A group of animal advocates urged the leaders of Santa Barbara County’s largest city to consider adopting a “responsible pet ownership” law to encourage people to spay and neuter their cats and dogs.
The grassroots group united several weeks ago to ask the Santa Maria City Council to adopt an ordinance aimed at reducing the number of surprise litters of kittens and puppies leading to a overpopulation of unwanted animals in local shelters.
“It is currently as if a faucet is turned on full blast in our community, and the overflow is the unwanted animals,” said Linda Greco, president of the Santa Barbara County Animal Care Foundation. “Local animal nonprofits such as our own and Animal Services have been trying our best to deal with this and the overflow, but it requires a lot of extensive resources.”
The burden could be lessened if Santa Maria residents would spay and neuter their cats and dogs to reduce indiscriminate breeding, she added.
In the 2013-14 fiscal year, Greco said, the Santa Maria Animal Center shelter took in nearly 1,500 stray dogs, with only 36 percent reclaimed by their owners and 26 percent were transferred to rescue groups and other shelter facilities.
Some 24 percent were adopted.
The remaining animals were euthanized by the county shelter, Greco added.
By comparison, Santa Barbara took in approximately 650 stray dogs, with 70 percent claimed by their owners, she added. Many others were adopted, leaving single digit for the number transferred to other groups and those euthanized.
Noting that the county’s other cities have already adopted responsible pet ownership ordinances, speakers from the Facebook group Voices for the Voiceless urged Santa Maria to adopt a similar law. More than two dozen supporters wearing similar T-shirts sat in the audience.
The proposed law would not call for mandatory spaying and neutering of pets. An owner who intends to breed a cat or dog would obtain a certificate from a veterinarian.
The ordinance would help educate those misinformed about spay-neuter programs and help convince those on the fence about whether a pet should be altered, Greco said.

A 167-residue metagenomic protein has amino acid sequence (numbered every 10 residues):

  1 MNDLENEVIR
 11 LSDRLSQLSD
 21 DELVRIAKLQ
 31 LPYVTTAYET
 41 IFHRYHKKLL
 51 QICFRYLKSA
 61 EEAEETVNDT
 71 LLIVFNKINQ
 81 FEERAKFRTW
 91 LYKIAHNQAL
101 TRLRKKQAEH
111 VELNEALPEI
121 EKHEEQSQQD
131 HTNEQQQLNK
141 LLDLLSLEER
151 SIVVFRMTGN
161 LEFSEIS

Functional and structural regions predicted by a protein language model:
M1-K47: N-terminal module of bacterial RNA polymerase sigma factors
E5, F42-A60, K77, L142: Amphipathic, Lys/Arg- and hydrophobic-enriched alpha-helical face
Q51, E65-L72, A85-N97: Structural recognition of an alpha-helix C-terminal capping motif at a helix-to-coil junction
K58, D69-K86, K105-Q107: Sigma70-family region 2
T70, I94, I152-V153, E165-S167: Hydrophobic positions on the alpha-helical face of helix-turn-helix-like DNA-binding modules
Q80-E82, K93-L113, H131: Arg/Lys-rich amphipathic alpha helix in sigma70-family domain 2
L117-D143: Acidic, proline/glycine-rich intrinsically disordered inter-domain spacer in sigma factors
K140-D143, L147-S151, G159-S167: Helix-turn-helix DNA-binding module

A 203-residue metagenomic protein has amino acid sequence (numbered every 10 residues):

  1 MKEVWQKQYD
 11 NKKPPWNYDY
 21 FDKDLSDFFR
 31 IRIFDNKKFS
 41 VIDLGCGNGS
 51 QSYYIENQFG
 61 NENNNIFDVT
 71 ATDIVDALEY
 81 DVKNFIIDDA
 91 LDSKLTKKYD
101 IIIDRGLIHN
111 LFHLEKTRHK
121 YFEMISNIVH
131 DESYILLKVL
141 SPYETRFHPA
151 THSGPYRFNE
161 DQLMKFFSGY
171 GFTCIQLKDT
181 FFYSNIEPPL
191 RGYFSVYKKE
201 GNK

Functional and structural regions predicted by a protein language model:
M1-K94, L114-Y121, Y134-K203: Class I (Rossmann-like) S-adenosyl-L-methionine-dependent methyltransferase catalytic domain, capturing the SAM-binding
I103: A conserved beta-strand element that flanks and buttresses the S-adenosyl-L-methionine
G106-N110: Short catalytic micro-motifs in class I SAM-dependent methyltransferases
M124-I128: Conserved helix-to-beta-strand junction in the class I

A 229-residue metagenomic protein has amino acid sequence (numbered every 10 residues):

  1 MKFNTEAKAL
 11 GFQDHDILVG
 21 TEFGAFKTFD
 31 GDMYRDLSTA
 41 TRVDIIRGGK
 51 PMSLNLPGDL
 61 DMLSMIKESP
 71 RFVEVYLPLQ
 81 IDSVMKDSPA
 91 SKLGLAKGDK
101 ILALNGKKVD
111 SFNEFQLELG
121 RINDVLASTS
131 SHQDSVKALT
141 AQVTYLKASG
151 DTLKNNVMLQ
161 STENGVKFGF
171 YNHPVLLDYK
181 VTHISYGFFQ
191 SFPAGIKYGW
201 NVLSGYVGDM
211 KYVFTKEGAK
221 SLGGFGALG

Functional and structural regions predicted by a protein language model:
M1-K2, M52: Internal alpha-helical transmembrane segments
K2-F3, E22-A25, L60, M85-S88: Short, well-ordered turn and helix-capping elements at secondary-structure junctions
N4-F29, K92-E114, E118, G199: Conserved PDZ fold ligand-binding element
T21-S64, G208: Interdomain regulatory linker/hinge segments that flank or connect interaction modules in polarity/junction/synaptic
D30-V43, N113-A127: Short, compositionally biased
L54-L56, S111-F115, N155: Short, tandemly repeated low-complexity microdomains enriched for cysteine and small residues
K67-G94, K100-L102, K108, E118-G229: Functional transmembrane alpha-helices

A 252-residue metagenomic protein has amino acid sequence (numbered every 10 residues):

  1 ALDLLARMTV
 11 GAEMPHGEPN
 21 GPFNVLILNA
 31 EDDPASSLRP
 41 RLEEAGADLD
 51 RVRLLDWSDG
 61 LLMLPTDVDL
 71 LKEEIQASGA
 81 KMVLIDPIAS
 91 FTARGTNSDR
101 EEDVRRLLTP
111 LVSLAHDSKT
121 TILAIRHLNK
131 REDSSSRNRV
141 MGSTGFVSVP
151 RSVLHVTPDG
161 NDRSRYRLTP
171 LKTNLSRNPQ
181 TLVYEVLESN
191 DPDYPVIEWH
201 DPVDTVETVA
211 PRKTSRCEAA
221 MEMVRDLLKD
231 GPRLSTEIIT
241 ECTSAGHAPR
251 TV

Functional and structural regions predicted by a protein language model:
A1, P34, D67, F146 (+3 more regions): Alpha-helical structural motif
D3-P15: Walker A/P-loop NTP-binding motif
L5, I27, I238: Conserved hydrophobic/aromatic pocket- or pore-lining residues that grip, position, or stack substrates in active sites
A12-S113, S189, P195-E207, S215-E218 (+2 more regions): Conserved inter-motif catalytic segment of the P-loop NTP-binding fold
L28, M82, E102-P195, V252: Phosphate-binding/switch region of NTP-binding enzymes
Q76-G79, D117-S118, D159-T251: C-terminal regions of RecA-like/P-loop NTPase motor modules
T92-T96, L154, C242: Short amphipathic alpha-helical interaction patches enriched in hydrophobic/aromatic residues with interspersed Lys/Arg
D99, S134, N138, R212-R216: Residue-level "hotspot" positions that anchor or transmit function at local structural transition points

“These are the dogs that are getting out and causing the problem,” Greco said. “People are given a choice. The ordinance acts as a tool for the community to act responsibility by raising awareness, promoting education and dialogue, decreasing pet nuisance issues in our community, encouraging a safer community and welcoming in additional supportive resources.”
Bob Walling, an Orcutt resident and leader of Voices for Voiceless, read a letter from Gretchen Lieff, a founder of Davey’s Voice, a group created in the wake of a puppy abuse case in Santa Barbara.
“We urge Santa Maria to adopt a spay-neuter ordinance, and look forward to working with policies resulting in a more reasonable and responsible environment for the animals that reside here,” the letter said.
Another leader of Voices for the Voiceless, Libby Walling, noted that animals spayed and neutered have less severe health issues, while fixed cats and dogs are less likely to roam, and create safety hazards in the city.
Those animals typically don’t have identification tags, microchips or vaccinations, she added.
Santa Maria cat and dog owners have a number of options for low-cost spay-neuter, medical exams and vaccinations, she added.
Catalyst for Cats founder Randi Fairbrother said the organization that began in Santa Barbara has operated in the Santa Maria Valley for years, working to trap and neuter feral cats before returning them into the community to control the population.
She said Catalyst for Cats encounters many people who don’t understand the importance of spay-neuter programs
“We need to encourage people to do the right thing, and this ordinance will do that,” Fairbrother said. “Please help us make a better community out of Santa Maria. It’s the only town that doesn’t have this spay-neuter ordinance and where it is in place, it has helped.”
The speakers made their pitch during the public comment section of the meeting, asking that the item be included on a future agenda so the City Council can take action.
“It is on our radar; I think it is something I would like to discuss with the City Council,” City Manager Rick Haydon said.
Near the end of the meeting, council members directed city staff to bring the item back for further discussion and possible action at a later meeting.
Pet owners would take the veterinary certificates to Santa Barbara County Animal Services — Santa Maria contracts with the county for animal-control services — to obtain a dog license and pay a higher fee for keeping an unaltered canine.
Additionally, unaltered cats would need a veterinary certificate and to obtain a license.
In 2010, the county adopted its responsible pet owner law that was crafted by a task force.
Other local cities also adopted the rules but Guadalupe didn’t act until 2014, leaving Santa Maria as the lone jurisdiction without a spay-neuter law.